Remember what Iris said? Even if my peers and I thought of ourselves as linguists, we knew only one script.

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I’m ashamed to say that is still true of me. No matter how much I research, carve, and speak about endangered alphabets, I can’t read even widespread non-Latin scripts such as Cyrillic or Japanese. Virtually everyone I come into contact with through the Endangered Alphabets project speaks more languages than I do, and reads and writes more scripts.

How was, or is, that possible? Mostly, of course, because those in the world’s privileged and powerful cultures can typically afford to say, “Hey, you learn to adapt to our ways; we don’t learn to adapt to yours.”

In part, it was because the English still thought of the Commonwealth (a diluted remainder of the Empire) as a major world force, and the Commonwealth countries all used the Latin alphabet. And thus there was a residual vanity among backward-looking Brits that other cultures who used other scripts — including Russians, Arabs, and Chinese — were not only strange, but also didn’t matter. Any forward-thinking Brits were looking ahead to the Common Market, which simply reinforced the belief that French and German were the way to go.

So this is where I finally turn to you, dear reader. Where did you grow up? What languages did you learn as a child, and which script(s) did you use? How difficult or easy was it for you to learn a new script? How many do you use in everyday life and for your own work?

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Does Iris’s observation — that if someone grows up using a single script, it’s hard for them to learn other scripts, and in fact they try to avoid doing so — ring true from your own experience? And if so, is it any wonder we in the West keep saying that it would be more convenient if everyone spoke the same language and wrote in the Latin alphabet?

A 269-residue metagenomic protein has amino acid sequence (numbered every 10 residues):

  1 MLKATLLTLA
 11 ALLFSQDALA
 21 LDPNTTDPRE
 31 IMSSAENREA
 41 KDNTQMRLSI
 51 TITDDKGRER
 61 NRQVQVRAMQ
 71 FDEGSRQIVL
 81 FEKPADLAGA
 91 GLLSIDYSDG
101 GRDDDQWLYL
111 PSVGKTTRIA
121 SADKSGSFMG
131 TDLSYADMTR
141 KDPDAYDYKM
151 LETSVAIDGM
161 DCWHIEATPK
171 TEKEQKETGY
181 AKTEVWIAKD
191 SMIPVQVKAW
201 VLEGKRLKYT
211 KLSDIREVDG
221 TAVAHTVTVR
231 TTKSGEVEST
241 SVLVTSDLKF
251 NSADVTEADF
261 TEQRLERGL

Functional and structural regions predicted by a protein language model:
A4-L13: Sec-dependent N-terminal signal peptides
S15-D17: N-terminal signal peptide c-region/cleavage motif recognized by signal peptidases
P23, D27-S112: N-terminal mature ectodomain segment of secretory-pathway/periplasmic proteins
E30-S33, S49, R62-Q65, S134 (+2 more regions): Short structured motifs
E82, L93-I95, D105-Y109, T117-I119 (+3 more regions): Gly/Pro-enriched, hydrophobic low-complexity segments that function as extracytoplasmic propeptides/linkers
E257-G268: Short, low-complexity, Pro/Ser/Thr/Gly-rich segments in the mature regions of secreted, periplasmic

Please write to me at tim@endangeredalphabets.com (in English, I’m afraid) and let me know. This is a new field of research, and you are providing primary data.

If I’m right, and Iris is right, then we can take a broader view. As I say in my new book Writing Beyond Writing, “as members of the world’s dominant script culture, those of us in the West are in fact the least qualified to talk about and the least able to understand the nature and meaning of writing.”

Are the best linguists, then, those who don’t grow up under the protective umbrella of the world’s most widely used scripts, but rather those who live in not only a multilingual society, but also a polyscriptal one?

I suspect so, but I don’t know. That’s why I need to hear from you — especially those of you who grew up outside the main zones of privilege and whose opinions, languages, and scripts we have been most likely to ignore.

Tim Brookes is the founder of the Endangered Alphabets Project and author of Endangered Alphabets. His current project is to create a Red List of the world’s writing systems, identifying every script currently at use in the world and assessing its degree of health or vulnerability.